Each year, millions of individuals worldwide get an HIV test done. HIV stands for Human Immunodeficiency Virus. The test that is used to determine if an individual is suffering from this condition is able to detect the particular antibodies that are common to the illness.

However, the HIV test also has the capability of identifying genetic-based material which is referred to by medical professionals as “RNA” and also as “DNA” that is part of the virus. If there is a confirmation that these substances are part of the blood, then the individual that took the test is considered to be HIV positive.

There are special cells contained within the immune system of the body. These cells, while often referred to as “white” cells in the blood, are identified among professionals in the medical community as “CD4+”. These have a special function. They work to combat various types of foreign objects in the body that are attempting to infect an individual.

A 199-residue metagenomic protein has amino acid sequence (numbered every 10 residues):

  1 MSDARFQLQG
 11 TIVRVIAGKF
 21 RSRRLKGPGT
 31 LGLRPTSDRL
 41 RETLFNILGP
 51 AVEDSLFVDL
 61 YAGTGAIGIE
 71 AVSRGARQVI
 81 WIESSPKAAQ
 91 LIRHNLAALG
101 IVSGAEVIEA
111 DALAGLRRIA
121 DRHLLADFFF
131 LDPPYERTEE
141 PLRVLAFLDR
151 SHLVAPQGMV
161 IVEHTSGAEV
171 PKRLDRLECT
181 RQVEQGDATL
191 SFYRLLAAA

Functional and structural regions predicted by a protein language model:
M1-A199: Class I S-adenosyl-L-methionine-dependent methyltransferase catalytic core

When an individual develops HIV, it becomes challenging for these special white blood cells to ward off foreign bodies that are attempting to infect the body. In addition to this, it is often challenging for the body to keep itself safe from serious diseases and several forms of cancer. If an individual has a positive HIV test in the early stages, there are many treatments that may be used to strengthen the immunity.

There are several different HIV tests that may be used to determine if this potentially deadly virus is within the body. If you feel as if you have been exposed to the virus, it is important to make an appointment with a medical professional as soon as possible.

Once at the appointment, the doctor that you will see will make a determination of which type of HIV test is most appropriate for your unique situation. It is suggested that you take the first test within the first six weeks of exposure. You should then take another test three months after exposure. The last HIV test should be taken at six months following exposure.

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